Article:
The European Project finds itself at its worst point since its creation. First came the disastrous management of The Great Recession and the consequent loss of legitimacy of European institutions. Now, the management of the refugee crisis has overwhelmed Berlin and Brussels and turned the Mediterranean into one of the most deadly borders in the world.
In the last year we’ve seen the two greatest achievements of European integration under threat: The Euro and Schengen. And it is still not clear if they will survive what is coming. As a final twist, we have had a negotiation with Great Britain that has crossed a few red lines of the European project, and, as if that was not enough, the British will be engaged in a referendum that could lead to the exit (#brexit) of one of the EU’s most important member states..
Summing up: The Euro crisis highlights the institutional deficiencies of a currency with no tools to face severe economic difficulties – no strong budget, no coordination of fiscal policy, no automatic stabilizers and without a central bank worthy of the name. A currency that has created profound macroeconomic imbalances in the current account balance between its centre and periphery after flooding several countries with easy and cheap credit.
The management of the crisis brought to light enormous quantities of private debt in a vicious circle that is yet to be broken. This left some states out in the cold to absorb that debt without a central bank to support them and forced to ask for help. Finally, the prescription applied – austerity and internal devaluation – has been shown to be poisonous, inefficient economically and socially harrowing. It has left in its wake societies bankrupted by inequality.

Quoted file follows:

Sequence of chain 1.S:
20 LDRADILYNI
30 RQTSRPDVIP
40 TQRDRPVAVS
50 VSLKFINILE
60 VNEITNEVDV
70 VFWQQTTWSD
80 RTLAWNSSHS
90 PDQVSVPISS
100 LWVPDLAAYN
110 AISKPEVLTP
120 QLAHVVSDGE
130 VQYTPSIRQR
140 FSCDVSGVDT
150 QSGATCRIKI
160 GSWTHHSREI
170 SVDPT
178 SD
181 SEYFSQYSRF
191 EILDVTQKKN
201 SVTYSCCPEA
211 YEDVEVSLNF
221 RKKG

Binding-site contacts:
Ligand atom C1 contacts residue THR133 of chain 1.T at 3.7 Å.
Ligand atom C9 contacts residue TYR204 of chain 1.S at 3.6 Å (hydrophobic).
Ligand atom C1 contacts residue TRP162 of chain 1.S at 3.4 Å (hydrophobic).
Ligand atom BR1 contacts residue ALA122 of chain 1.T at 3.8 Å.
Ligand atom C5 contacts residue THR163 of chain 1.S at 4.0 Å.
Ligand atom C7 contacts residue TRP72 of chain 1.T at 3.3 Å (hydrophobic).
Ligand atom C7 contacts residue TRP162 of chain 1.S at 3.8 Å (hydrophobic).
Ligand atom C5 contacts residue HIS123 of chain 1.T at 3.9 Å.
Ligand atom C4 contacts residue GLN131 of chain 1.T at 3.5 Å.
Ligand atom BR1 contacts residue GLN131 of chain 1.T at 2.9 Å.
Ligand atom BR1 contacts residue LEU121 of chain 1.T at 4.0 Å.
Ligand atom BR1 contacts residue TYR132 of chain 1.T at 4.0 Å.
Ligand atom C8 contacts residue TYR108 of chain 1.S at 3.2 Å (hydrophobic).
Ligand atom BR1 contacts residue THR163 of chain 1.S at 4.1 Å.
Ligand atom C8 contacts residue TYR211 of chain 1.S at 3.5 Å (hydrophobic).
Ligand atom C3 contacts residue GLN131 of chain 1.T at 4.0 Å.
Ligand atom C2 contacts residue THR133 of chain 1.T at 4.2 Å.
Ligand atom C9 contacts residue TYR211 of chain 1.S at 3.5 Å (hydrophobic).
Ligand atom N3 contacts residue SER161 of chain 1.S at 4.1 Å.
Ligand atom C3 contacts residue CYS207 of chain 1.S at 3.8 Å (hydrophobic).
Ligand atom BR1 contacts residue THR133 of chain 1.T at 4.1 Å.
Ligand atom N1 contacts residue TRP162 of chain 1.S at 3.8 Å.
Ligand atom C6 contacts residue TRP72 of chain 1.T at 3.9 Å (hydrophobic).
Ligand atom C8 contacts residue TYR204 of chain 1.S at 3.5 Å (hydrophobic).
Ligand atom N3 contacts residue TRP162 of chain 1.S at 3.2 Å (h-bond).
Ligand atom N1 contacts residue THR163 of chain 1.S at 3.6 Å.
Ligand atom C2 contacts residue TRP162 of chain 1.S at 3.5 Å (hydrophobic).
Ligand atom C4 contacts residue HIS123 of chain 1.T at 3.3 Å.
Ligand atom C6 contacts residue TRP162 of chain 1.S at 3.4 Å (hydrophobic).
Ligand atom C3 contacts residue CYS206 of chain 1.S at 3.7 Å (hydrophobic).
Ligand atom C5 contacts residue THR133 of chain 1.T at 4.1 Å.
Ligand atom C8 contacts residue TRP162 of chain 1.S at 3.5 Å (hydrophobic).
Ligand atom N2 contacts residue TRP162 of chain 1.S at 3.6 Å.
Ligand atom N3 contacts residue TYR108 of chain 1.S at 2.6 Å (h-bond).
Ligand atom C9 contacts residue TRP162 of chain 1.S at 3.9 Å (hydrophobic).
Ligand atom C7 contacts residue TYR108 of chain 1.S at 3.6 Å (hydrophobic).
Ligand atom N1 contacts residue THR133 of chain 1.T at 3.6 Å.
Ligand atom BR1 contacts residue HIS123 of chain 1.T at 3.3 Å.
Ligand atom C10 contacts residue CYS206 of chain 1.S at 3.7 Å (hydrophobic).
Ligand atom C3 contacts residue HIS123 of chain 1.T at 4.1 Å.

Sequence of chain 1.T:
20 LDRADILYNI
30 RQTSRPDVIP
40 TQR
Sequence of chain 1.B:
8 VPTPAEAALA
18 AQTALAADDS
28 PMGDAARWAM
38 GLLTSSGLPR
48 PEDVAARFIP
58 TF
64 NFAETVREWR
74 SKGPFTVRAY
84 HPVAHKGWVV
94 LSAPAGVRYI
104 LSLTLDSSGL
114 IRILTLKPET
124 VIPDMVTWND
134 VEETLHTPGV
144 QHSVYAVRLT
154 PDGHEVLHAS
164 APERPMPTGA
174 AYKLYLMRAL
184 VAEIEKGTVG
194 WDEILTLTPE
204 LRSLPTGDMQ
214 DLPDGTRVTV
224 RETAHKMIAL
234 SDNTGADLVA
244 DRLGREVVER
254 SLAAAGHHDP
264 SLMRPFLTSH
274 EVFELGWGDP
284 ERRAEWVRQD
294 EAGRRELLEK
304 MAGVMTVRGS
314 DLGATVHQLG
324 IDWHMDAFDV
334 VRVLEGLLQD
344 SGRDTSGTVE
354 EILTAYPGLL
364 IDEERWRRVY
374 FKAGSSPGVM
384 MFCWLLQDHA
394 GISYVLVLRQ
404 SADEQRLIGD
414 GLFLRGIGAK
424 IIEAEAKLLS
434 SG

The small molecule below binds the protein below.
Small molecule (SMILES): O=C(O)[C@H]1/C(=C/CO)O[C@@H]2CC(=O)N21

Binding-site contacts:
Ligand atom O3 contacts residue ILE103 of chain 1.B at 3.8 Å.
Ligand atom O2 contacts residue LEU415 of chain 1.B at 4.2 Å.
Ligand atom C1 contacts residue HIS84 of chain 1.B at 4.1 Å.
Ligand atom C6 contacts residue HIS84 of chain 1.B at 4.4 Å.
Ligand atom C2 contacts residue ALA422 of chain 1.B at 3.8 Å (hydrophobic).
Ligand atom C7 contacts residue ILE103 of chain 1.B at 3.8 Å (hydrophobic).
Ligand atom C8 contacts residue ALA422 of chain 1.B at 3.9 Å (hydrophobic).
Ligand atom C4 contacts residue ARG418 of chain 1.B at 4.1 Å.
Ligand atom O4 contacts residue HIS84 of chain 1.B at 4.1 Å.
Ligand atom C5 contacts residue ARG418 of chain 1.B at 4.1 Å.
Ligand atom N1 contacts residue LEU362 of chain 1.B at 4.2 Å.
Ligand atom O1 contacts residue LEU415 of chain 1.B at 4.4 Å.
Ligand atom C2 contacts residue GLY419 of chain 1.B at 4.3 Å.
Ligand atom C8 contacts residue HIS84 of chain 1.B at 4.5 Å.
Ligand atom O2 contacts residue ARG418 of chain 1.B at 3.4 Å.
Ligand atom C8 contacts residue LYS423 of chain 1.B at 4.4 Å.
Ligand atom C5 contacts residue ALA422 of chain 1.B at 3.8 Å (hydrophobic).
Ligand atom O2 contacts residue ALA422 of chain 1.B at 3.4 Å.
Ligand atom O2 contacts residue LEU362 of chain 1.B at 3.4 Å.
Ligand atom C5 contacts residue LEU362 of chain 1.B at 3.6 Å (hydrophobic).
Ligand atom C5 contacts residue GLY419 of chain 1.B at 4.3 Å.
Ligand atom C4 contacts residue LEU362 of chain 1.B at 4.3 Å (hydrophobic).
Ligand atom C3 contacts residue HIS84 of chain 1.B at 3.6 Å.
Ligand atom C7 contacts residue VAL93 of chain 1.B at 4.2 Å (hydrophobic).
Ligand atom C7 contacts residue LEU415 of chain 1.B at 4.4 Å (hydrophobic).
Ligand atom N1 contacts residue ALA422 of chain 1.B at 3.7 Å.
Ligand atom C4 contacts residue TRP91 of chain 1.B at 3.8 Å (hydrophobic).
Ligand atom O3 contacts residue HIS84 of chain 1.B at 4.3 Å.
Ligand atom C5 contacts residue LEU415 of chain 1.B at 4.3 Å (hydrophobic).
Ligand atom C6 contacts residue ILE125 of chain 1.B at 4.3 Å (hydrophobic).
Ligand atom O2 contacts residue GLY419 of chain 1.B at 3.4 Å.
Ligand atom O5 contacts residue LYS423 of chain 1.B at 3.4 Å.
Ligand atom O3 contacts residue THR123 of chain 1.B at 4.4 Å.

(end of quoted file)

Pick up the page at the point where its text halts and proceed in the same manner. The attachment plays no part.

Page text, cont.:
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There are at least three derivatives of this policy. Firstly, the method of consensus and unanimity together with the limited room to maneuver left by the new fiscal rules for national governments have shrunken European democracy and undermined its decision-making process. Secondly, the Union was a project created to promote convergence socially and economically and the result of the management of the Great Recession has been to open up a huge gap between southern and northern European countries. Thirdly, this mismanagement of the crisis has transformed public opinion and party systems and this has happened in contrasting ways in debtor and creditor countries, which further complicates the taking of joint decisions.
A number of match balls have been won on this front. But economic threats will appear once again: via the negotiations on national fiscal policies, the problems of some financial systems or the economic turbulence that comes from overseas. Recognizing their institutional constraints, the only one who seems up to the task is ECB president Mario Draghi; but monetary policy is necessary and not sufficient in itself to get out of this quagmire. We shall see. But one thing is sure, this dossier is not yet closed.
On another matter, 2015 brought the arrival of more than 1 million refugees to Europe. Not having a legal door of entry nor a common community system of asylum meant they ended up coming through the back window – through the Balkans heading for Germany. Our neighborhood is in flames: a terrible civil war in Syria, institutional chaos in Libya and conflicts in Afghanistan and Iraq.
The countries that were absorbing refugees (mainly Turkey, Lebanon and Jordan) stopped being able to offer shelter, and survival instincts tend to be stronger than border control. Here it should be noted that the German government has undertaken great efforts in taking in refugees that could end up costing Angela Merkel the chancellery. And let’s be clear, those blocking a reasonable solution to this phenomenon are far-right governments in the Council, with which Spain has aligned itself. The right response should be a mechanism of community asylum, a permanent system of resettlement to share the effort of accepting refugees and a human corridor for the arrival of refugees to avoid more deaths.